Stellar Distance Page 11


Another method of determining distance to stars is by first measuring its temperature from its colour profile. Stars are very nearly “black body radiators”.

A star’s blackbody curve reveals its temperature (see graph). Notice that the peak of each temperature curve, moves to the left (shorter wavelength) when the temperature goes up.

Graph: Wikipedia

Think about a red hot poker you pull out of a fire. The colour you see (which is the peak colour) reveals its temperature.

The hotter it gets the shorter wavelength light it emits. Initially you may not see any light coming off the poker, then it radiates mainly in infrared.

When it gets hotter it will become red and later even white (yellowish) hot. If you use a material that does not melt at that point, you will see it become blue hot, etc.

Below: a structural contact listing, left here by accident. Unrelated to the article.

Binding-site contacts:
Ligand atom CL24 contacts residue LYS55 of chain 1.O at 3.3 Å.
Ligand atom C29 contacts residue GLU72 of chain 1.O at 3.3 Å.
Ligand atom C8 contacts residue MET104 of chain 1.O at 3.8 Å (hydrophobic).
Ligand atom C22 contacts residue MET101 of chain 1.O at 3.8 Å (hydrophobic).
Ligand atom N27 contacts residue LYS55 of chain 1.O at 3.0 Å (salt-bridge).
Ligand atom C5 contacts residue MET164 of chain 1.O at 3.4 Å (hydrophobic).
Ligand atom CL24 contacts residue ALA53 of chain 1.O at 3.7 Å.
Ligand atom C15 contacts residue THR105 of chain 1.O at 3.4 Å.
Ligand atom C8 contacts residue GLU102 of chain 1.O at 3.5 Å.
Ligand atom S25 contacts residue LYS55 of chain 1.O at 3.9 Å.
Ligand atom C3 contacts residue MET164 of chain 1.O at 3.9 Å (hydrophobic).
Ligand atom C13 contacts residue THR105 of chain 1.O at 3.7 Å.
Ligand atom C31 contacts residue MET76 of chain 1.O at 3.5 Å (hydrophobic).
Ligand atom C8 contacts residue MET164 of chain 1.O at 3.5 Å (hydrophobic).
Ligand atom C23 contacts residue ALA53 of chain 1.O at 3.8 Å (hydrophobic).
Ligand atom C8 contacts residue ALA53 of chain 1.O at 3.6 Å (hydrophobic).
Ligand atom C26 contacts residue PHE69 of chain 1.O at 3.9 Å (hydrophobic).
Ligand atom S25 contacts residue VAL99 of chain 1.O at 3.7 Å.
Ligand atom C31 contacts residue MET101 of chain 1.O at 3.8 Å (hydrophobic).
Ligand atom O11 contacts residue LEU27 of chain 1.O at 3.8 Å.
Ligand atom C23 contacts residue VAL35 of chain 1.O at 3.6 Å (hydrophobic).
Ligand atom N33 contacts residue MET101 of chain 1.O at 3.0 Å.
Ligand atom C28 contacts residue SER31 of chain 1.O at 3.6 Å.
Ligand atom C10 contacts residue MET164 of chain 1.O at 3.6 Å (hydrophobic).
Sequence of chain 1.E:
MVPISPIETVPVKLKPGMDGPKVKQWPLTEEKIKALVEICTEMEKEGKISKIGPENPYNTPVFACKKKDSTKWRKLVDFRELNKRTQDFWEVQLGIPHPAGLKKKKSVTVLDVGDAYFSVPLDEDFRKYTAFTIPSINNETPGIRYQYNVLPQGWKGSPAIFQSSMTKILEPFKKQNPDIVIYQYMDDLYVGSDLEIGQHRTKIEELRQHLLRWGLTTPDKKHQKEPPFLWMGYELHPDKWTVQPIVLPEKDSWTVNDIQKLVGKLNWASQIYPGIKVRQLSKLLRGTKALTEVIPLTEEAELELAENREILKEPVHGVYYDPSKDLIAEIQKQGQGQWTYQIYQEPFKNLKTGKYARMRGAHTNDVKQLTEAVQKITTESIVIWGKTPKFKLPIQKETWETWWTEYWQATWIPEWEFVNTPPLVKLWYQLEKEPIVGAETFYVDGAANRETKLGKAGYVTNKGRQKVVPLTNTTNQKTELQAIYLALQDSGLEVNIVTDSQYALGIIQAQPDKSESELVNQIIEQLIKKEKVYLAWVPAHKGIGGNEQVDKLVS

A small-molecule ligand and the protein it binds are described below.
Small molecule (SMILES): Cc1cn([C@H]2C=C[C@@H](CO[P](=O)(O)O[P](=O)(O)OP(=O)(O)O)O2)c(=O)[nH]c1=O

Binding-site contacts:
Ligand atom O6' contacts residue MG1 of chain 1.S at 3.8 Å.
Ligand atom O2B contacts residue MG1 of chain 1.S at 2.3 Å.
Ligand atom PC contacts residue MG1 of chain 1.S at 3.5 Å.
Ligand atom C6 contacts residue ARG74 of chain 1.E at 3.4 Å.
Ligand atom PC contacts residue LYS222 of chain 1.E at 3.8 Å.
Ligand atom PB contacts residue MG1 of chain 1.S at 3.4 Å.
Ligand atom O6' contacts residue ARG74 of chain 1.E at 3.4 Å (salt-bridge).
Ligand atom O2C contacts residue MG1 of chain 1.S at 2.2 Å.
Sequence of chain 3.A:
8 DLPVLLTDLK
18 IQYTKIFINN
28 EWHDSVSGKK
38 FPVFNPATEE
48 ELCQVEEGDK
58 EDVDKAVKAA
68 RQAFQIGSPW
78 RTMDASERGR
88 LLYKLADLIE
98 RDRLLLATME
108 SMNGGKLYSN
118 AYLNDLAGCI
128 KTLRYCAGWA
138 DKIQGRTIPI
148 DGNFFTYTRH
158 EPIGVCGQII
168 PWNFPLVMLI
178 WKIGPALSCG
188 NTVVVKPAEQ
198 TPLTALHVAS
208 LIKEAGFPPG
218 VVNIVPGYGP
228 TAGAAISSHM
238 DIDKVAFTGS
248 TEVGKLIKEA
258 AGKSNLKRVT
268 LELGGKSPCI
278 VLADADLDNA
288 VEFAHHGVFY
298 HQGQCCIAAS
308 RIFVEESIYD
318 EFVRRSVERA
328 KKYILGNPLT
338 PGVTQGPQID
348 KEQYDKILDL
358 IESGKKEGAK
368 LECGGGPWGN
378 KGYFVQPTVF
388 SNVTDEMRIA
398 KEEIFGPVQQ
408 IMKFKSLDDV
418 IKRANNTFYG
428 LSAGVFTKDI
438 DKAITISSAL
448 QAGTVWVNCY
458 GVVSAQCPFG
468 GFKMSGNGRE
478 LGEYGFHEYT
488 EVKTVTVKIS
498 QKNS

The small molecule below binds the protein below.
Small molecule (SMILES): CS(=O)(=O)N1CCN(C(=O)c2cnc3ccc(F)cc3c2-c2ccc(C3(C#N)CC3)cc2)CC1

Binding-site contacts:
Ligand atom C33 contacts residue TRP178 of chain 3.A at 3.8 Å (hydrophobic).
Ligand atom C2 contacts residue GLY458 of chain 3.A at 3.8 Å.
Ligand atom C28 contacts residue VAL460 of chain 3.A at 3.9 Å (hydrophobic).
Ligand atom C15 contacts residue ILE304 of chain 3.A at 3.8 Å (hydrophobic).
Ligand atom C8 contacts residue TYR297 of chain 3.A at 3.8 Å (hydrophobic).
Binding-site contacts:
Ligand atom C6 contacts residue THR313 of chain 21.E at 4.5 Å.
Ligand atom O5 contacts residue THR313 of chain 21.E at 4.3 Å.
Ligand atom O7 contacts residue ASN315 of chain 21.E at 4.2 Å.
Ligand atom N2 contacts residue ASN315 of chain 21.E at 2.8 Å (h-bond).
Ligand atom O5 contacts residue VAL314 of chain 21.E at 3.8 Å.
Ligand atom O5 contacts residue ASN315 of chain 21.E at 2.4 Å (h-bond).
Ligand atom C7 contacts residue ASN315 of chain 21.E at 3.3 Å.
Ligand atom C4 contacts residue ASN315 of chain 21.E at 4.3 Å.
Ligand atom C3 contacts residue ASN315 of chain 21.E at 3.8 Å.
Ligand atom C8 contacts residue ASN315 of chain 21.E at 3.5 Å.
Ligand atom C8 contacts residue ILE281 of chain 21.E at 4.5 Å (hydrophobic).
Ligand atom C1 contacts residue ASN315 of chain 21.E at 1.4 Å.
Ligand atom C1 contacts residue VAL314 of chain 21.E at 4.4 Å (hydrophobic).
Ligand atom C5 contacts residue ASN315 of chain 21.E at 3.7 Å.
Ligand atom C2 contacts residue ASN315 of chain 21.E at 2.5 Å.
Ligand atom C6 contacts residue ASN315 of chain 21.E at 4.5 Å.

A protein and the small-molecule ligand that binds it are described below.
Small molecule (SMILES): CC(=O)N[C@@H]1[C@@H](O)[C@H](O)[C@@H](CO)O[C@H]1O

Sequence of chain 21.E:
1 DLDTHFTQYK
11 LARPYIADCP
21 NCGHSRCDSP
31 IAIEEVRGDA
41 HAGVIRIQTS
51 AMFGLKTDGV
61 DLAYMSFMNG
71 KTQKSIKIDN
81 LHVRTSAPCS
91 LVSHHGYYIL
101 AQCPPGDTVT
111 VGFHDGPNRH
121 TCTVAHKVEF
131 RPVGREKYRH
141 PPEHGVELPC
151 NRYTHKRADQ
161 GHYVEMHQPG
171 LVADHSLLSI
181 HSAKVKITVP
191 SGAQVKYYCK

Jewell Box

Even with the naked eye we can distinguish different colours of stars. Young stars are generally blue (hot), while older, cooler stars are red.


Image: http://outreach.atnf.csiro.au

One of the nicest examples of different colour stars in one group,
called the Jewel Box.




The Sun

In the graph to the right is the ideal black body radiation pattern for 6000 K (below) and the measured pattern for the Sun (top). This confirms that the photosphere temperature of the Sun is about 6000 K, because the 6000K graph best fits the observations, especially when looking where the peak of the graph is.

Star light is passed through different colour filters and the  intensity for each colour (wavelength) is recorded. The intensity will be maximum for one particular colour.

From the black body radiation graph (example above) we can then determine the temperature of the photosphere of the star.


Why is that helpful for finding the distance?